Serving the campus of the University of Alabama since 1894

The Crimson White

Serving the campus of the University of Alabama since 1894

The Crimson White

Serving the campus of the University of Alabama since 1894

The Crimson White

Hotel Indigo hosts contemporary Kentuck artist’s work


By Caroline Smith | Staff Reporter 

Artist Beth Conklin’s digitally-created work, with its horror movie imagery and creepy details, mix nostalgic subjects with modern technique.

Currently, Conklin has an exhibit on display at the Hotel Indigo Gallery that will be showing until Feb. 23. Admission is free to the public.

“I take vintage photographs, scan or drop them into Photoshop, and add color and texture and layers of other objects to create a digital photo collage,” Conklin said. “Once complete, I print out the collage and mount it to a cradled wood panel.”

Conklin graduated from The University of Alabama in 1996 with a degree in mechanical engineering. After some time living in various places around the country such as Houston, TX, and Charlotte, NC, she returned home to Birmingham. 

“Her work is a little dark and very intriguing,” said Exa Skinner, Kentuck’s program manager. “Because many of the photographs are of children, there is a certain innocence to her work that is reminiscent of Grimm’s Fairy Tales.”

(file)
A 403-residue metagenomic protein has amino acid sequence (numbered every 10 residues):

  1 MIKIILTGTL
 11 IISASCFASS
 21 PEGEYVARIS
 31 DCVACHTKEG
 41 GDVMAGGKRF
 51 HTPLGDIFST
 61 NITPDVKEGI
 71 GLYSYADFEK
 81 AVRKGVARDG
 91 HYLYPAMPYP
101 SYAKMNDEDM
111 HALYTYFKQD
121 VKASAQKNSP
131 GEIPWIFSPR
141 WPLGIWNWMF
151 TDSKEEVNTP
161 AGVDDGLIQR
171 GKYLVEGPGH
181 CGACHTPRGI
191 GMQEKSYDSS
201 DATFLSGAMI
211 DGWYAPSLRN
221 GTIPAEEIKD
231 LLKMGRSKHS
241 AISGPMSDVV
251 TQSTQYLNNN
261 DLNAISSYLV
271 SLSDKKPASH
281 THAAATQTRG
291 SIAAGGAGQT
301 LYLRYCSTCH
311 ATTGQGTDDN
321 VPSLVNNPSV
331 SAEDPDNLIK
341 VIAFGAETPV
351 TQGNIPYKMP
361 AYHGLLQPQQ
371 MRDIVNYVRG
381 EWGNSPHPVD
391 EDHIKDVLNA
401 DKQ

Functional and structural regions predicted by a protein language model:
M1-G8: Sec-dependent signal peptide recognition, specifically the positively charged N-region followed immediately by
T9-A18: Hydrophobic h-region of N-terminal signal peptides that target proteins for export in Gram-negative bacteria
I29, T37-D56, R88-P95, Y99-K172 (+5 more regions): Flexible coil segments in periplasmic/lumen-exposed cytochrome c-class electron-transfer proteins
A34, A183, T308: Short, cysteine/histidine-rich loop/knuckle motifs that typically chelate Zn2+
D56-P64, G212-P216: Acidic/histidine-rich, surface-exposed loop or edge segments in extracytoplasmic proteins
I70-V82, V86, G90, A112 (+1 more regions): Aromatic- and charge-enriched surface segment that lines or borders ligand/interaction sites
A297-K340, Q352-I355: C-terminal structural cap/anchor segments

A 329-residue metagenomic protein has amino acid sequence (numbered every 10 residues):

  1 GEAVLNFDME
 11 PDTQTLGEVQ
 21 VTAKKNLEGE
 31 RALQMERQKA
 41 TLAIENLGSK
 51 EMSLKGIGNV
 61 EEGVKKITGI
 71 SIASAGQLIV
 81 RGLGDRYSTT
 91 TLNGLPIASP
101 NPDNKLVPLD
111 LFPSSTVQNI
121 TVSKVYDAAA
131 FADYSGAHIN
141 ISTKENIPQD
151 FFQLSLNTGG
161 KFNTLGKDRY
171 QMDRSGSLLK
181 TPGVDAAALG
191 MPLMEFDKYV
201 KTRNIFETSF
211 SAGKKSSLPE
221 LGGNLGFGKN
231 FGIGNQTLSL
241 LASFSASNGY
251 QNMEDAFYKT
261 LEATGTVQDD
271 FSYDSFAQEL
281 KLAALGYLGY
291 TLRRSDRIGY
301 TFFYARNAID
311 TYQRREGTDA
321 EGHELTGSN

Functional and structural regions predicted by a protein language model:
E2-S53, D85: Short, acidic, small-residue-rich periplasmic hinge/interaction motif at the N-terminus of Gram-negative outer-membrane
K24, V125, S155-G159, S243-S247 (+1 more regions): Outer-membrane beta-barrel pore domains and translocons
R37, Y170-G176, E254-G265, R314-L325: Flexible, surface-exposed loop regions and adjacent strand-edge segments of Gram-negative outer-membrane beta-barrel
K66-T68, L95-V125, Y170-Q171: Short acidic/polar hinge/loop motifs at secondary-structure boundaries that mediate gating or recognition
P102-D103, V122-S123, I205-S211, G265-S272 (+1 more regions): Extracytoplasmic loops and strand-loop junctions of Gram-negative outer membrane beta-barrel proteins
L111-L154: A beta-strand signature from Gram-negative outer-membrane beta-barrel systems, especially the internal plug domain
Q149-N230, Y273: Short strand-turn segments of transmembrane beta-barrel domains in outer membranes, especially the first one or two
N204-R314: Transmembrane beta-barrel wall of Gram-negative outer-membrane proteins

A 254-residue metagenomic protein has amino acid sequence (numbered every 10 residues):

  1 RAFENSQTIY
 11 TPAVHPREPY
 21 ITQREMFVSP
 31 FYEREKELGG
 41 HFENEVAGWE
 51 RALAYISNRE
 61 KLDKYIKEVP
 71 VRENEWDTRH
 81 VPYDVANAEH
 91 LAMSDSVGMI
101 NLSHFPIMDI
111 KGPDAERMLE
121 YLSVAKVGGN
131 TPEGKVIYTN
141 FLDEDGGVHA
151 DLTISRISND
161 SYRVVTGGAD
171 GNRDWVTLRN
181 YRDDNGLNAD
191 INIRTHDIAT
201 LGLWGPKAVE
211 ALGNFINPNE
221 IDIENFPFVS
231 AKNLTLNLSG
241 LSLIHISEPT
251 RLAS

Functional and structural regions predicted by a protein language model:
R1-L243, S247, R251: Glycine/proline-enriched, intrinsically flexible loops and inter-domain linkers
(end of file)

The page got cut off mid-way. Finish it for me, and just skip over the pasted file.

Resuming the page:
She bases all of her pieces on quotes from different books, songs, poems, letters and speeches. In this way, she connects her art with the art of others, evoking all sorts of emotions with a single work of art. 

“My current works exhibited at Hotel Indigo are digital collage pieces created using old photographs,” Conklin said. “Old meets new in a dreamy and dark landscape.”

Nathan Andrew, a sophomore majoring in mechanical engineering, emphasized the dark nature of her art.

“It makes me feel intimidated and very creeped out,” Andrew said. “Her artwork looks like something out of a horror show.”

Her images are often very gothic, but optimistic at the same time. They provoke conflicting emotions and keep the mind occupied.

Skinner believes the art particularly resonates with students because of its modern flair.

“Computer-based art is very big right now, as technology has become so accessible,” Skinner said. “Though Kentuck often represents self-taught, folk, outsider and visionary arts, we also value and welcome contemporary art. Students may connect with this work more than they would with other shows because it is more contemporary.”

Conklin encouraged students to visit with something different in mind.

“I would encourage students to see the exhibit to experience something different in how they relate to vintage photographs,” said Conklin. “Come see the stories behind the faces. Most works relate to a book quote or song lyric that inspired the piece; come see if you can guess which book or song.”

Conklin also had some words of wisdom for students who are pursuing a career in art.

“The best advice I can give a student trying to make a career with their art is to make what they want to make; don’t try to manufacture what they think will be popular,” Conklin said. “If it truly comes from the heart it will be their best art.”

Interested readers can meet Conklin and view her work the upcoming Art Night at Kentuck Art Center on Feb. 1. The event is also free and open to the public.

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